Angina Pectoris (cont.)
What causes angina?
Coronary heart disease
The most common cause for the heart not getting enough blood is coronary
heart disease, also called
coronary artery disease.
- In this disease, the coronary arteries become blocked, narrowed, or otherwise damaged.
- They can no longer supply the heart with all of the blood it needs.
Most cases of
coronary heart disease are caused by
atherosclerosis (hardening of the arteries).
Atherosclerosis is a condition in which a fatty substance/cholesterol builds up inside the blood vessels.
- These buildups are called plaques, and they can block blood flow through the vessels partially or completely. Multiple risk factors, particularly:
Coronary artery spasm
Another cause of unstable angina is coronary artery spasm.
- Spasm of the muscles surrounding the coronary arteries causes them to narrow or close off temporarily. This blocks the flow of blood to the heart muscle for a brief time, causing angina symptoms.
- This is called variant angina or Prinzmetal angina.
- This is not the same as atherosclerosis, although some people have both conditions.
- The symptoms often come on at rest (or during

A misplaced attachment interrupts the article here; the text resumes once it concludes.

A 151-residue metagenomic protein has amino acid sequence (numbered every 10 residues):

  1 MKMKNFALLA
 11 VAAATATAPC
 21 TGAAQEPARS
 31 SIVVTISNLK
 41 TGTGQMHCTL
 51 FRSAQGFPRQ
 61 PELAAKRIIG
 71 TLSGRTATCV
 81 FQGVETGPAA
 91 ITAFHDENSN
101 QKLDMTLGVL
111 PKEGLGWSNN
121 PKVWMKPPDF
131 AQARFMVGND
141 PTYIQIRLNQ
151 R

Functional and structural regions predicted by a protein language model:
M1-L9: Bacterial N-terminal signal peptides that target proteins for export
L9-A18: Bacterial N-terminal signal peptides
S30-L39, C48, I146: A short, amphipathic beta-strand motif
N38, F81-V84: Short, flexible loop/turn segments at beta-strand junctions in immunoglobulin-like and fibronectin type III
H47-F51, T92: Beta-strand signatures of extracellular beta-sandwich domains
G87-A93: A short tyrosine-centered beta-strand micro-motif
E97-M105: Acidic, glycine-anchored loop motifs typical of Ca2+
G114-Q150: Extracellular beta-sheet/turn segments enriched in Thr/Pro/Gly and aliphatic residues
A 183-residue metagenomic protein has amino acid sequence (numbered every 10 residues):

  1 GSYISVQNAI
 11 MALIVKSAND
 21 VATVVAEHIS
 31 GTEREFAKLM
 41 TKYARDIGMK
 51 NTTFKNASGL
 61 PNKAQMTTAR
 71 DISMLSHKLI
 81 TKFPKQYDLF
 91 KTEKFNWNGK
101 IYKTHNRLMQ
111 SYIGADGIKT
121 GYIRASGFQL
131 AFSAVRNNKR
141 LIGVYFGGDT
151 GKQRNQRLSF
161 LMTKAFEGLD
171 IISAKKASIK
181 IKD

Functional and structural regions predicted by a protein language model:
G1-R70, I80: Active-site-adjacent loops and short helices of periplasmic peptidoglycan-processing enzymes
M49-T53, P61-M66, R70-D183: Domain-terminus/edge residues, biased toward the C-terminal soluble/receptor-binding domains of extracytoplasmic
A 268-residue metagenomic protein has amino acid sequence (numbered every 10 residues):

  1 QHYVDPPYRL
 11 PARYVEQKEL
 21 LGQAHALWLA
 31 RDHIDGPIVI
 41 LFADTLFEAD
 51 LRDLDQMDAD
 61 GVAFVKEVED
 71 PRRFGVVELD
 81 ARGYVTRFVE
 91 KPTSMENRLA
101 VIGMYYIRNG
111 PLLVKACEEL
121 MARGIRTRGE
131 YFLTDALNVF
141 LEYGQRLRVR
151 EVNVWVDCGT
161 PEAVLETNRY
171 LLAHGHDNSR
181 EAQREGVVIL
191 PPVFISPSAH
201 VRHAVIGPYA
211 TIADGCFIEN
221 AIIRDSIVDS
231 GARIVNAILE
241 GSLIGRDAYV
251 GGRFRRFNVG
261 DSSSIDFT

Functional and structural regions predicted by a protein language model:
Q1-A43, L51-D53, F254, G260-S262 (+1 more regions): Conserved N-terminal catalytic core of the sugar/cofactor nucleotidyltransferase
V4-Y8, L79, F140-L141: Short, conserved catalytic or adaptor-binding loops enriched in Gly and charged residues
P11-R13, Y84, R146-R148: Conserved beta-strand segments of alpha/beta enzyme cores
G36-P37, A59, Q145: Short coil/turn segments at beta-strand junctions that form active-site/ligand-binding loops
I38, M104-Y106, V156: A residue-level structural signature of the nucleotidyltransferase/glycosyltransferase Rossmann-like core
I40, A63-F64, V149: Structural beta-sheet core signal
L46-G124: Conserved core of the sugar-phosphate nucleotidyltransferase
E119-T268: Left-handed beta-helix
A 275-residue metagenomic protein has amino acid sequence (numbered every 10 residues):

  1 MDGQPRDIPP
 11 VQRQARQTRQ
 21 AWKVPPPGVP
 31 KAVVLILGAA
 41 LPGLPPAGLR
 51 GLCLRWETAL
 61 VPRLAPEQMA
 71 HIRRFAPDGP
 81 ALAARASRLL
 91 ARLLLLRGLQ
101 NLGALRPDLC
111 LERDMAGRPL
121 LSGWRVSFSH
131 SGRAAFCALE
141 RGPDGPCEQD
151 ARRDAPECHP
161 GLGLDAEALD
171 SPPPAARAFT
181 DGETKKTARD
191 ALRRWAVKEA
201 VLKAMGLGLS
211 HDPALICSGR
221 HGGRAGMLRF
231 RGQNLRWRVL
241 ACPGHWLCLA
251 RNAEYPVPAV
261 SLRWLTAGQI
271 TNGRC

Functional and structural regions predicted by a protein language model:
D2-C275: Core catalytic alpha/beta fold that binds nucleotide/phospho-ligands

sleep) and without apparent cause.
Cocaine use/abuse can cause significant spasm of the coronary arteries and lead to a heart attack.
Other causes of angina
Other causes of angina symptoms include the following:
- Blockage of a coronary artery by a
blood clot or by compression from something outside the artery
- Inflammation or infection of the coronary arteries
- Injury to one or more coronary arteries
- Poor functioning of the tiny blood vessels of the heart (microvascular angina)
When a person has underlying atherosclerosis, spasm, or damage to the coronary arteries, angina symptoms usually are set off by one of the following triggers:
- Physical exertion or
- Exposure to
- Decreased oxygen content in the air you breathe (for example flying in an airplane or at high altitudes)
- Using a stimulant such as
smoking cigarettes (which lowers the amount of oxygen in the blood)
Medically Reviewed by a Doctor on 5/31/2016
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